Sony made the news this week after a former employee filed a class action lawsuit alleging gender discrimination. In the abstract, the filing of a lawsuit wouldn’t be especially newsworthy or surprising — large companies are sued for discrimination all the time. Indeed, all of Fortune’s top 25 companies (if not all 500) have been sued for gender discrimination. And this isn’t even the first time Sony has faced these kinds of claims.
What makes this suit stand out is the fact that it follows right on the heels of the ongoing Activision Blizzard lawsuit. In fact, I wasn’t able to find a single article about the Sony suit that didn’t draw a direct parallel to Activision. The common thread in the coverage is that the suit is the continuation of a “reckoning” in the gaming industry.
In a sense, that narrative is beyond dispute. In the last few years, the gaming industry has faced a reckoning, as some of the largest players (Activision, Riot Games, Ubisoft) have been taken to task for toxic workplace cultures, significant pay gaps, and other forms of systemic discrimination. The fact that Sony is now facing the same kind of claims could reasonably be viewed as more of the same — Activision and Ubisoft had their time in the sun; now it’s Sony’s time to face the music and clean up its act.
But while I can’t say the “reckoning” narrative is wrong, I don’t think it’s the best way to understand what’s happening here. Simply put, the allegations in the recently filed Sony complaint are of a substantially different character than those at issue in any of the Activision, Riot Games, or Ubisoft cases. The allegations against Sony are par for the course in employment discrimination cases — the plaintiff alleges that she received lower pay than male colleagues, that she was passed over for promotion, and that supervisors made gender-biased comments about her and other female employees. (“For instance, if a female worker had some personal issue at any given time, managers would talk about how, ‘we can understand she is not performing well because she has a lot going on at home.’”)
The claims levied against Activision, Riot Games, or Ubisoft are of a different character. To be sure, those cases did involve claims of pay and promotion disparity and gender-biased comments. But those allegations were just the beginning. The Activision case also involves allegations of “constant sexual harassment,” sexual assault leading to suicide, and “frat house” culture extending all the way up to the CEO. In the days after the complaint was filed, footage surfaced of high-level executives making sexist jokes and comments at BlizzCon. The claims against Riot Games were similarly salacious, (“There are unsolicited and unwelcome pictures of male genitalia shown to employees from their bosses … Another female employee recalled a colleague once informing her that she was on a list getting passed around by senior leaders detailing who they would sleep with.”) as were those against Ubisoft.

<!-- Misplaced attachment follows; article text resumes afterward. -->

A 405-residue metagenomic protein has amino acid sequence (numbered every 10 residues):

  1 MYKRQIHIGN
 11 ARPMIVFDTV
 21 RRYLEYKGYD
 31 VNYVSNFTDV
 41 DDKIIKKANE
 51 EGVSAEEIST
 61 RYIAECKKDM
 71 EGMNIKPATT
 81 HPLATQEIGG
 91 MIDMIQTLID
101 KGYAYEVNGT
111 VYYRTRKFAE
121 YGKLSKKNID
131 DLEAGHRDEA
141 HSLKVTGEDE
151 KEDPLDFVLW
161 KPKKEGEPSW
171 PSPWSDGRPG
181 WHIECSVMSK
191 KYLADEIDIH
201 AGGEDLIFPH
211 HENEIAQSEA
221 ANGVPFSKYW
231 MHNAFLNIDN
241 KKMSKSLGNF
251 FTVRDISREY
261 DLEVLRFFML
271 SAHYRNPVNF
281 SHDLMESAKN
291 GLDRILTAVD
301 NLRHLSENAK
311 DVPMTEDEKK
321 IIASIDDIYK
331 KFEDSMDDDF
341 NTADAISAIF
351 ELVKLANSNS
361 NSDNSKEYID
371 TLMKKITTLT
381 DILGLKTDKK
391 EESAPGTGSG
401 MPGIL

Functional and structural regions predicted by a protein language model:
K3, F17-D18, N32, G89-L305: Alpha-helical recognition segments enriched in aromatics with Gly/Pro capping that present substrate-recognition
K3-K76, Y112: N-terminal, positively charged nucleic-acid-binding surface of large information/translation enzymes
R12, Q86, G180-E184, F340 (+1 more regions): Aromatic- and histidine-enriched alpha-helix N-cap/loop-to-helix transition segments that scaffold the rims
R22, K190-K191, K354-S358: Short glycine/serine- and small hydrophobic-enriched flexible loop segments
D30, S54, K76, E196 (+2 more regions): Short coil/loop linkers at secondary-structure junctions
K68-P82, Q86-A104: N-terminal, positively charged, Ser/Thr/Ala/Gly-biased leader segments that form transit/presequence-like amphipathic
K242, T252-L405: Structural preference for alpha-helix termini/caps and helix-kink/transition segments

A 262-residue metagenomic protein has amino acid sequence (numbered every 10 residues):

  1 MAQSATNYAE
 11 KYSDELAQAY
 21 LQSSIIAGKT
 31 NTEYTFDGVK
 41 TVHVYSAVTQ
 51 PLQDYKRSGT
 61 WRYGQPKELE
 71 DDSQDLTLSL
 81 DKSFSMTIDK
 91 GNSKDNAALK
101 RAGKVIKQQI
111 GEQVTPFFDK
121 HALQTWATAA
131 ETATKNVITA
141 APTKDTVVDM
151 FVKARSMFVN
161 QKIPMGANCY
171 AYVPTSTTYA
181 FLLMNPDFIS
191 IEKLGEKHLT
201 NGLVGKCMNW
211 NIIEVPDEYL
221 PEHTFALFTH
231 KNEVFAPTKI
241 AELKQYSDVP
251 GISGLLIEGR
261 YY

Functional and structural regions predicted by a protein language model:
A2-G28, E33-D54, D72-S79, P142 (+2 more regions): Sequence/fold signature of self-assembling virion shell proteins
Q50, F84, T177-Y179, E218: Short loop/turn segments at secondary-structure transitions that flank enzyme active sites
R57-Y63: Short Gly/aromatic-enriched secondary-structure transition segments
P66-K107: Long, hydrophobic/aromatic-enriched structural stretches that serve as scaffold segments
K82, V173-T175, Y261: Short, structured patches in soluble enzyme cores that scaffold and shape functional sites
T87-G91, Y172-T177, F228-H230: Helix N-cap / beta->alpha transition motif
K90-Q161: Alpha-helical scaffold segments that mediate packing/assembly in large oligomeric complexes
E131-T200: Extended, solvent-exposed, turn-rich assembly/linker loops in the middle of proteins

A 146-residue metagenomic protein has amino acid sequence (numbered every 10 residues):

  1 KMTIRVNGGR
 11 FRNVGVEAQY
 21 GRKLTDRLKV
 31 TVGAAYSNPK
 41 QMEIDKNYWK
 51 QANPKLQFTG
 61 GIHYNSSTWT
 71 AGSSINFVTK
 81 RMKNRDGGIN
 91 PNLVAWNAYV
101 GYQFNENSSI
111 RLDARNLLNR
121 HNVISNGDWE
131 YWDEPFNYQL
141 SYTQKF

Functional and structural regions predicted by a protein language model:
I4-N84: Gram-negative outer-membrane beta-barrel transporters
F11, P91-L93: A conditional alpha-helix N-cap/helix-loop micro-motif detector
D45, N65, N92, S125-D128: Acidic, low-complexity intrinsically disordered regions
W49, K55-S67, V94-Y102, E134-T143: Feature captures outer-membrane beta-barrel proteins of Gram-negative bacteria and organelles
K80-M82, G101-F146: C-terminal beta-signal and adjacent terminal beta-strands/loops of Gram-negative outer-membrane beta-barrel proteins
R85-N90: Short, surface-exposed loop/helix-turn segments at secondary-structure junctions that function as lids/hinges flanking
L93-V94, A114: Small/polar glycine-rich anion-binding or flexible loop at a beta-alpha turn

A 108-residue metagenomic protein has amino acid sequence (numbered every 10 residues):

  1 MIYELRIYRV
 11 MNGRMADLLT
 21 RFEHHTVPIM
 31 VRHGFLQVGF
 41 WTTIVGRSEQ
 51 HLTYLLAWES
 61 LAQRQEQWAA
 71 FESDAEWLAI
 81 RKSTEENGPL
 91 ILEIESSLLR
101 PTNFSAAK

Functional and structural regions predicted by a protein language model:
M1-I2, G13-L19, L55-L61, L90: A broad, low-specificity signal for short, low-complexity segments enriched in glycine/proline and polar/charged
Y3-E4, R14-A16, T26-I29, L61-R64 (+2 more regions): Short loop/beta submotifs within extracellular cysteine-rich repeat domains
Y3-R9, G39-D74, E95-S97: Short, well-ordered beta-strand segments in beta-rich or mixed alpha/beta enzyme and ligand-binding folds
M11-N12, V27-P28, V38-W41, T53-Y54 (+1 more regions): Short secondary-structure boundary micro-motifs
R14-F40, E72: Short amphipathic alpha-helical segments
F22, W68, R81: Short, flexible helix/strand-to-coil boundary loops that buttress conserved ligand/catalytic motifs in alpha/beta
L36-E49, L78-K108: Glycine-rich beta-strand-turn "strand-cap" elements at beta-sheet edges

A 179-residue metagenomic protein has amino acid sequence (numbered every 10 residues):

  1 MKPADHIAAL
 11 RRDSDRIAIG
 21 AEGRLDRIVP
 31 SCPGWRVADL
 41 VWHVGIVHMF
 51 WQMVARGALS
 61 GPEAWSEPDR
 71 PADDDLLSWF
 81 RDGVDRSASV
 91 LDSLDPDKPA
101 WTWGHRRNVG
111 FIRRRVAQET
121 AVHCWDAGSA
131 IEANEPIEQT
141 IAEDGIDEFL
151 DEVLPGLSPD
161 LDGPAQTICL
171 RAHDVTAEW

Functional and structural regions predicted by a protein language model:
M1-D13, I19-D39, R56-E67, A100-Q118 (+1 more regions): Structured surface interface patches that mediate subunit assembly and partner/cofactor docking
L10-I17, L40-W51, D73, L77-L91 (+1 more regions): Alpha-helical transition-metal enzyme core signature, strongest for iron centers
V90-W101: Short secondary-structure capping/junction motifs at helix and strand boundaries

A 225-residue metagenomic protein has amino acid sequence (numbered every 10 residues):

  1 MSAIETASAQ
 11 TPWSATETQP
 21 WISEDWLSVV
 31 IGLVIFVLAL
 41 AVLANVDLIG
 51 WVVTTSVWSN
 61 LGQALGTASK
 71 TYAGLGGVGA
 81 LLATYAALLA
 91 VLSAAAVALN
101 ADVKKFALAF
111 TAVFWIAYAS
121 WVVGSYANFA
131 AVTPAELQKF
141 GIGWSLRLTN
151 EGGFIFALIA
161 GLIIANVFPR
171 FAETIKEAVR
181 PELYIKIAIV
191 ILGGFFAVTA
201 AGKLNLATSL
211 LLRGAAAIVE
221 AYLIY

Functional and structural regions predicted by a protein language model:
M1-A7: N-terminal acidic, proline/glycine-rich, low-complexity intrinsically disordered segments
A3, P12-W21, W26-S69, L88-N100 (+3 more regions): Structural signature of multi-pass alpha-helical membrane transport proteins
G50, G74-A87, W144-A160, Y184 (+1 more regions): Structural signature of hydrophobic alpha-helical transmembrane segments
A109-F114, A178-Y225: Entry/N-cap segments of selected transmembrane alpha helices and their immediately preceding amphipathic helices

As explained above, gender discrimination — and gender discrimination lawsuits — are all too common in corporate America. For companies with lots of employees, these suits are something of an inevitability — the more employees you have, the more opportunities there are for unlawful conduct and the harder it is to avoid or root out improper conduct. And even for companies that have their house in order, more employees mean more opportunities for someone to perceive discrimination. But while gender suits in general are commonplace, the claims levied against Activision, Riot, and Ubisoft are not.
This is why the “reckoning” narrative is a bit of an oversimplification. The reckoning experienced by the video game industry speaks primarily to the unfathomable levels of abuse and toxicity at issue in the Activision / Riot / Ubisoft cases. Characterizing the suit against Sony as an extension of those cases essentially equates the commonplace allegations from the Sony case with the more extreme claims levied against the other companies. In doing so, it simultaneously overstates the claims made against Sony and understates (drastically) the claims against Activision / Riot / Ubisoft.
To be sure, Sony is part of the gaming community and has to deal with the same cultural problems as other industry players — no one has claimed otherwise. But as it stands, there is no indication that Sony is guilty of anywhere close to the extreme misconduct alleged against its competitors.
It remains to be seen whether the case against Sony will succeed. At this point, all we have is the complaint, which is fairly generic. We’ll have to wait a few more months to see how Sony will respond. (In all likelihood, Sony will try to have the case dismissed, but it may opt to settle instead, depending on if it thinks the claims are strong.) In the meantime, Sony fans can rest easy knowing that, unless something changes, Sony — for all of its imperfections — is no Activision. The time of reckoning is at hand. But not for Sony.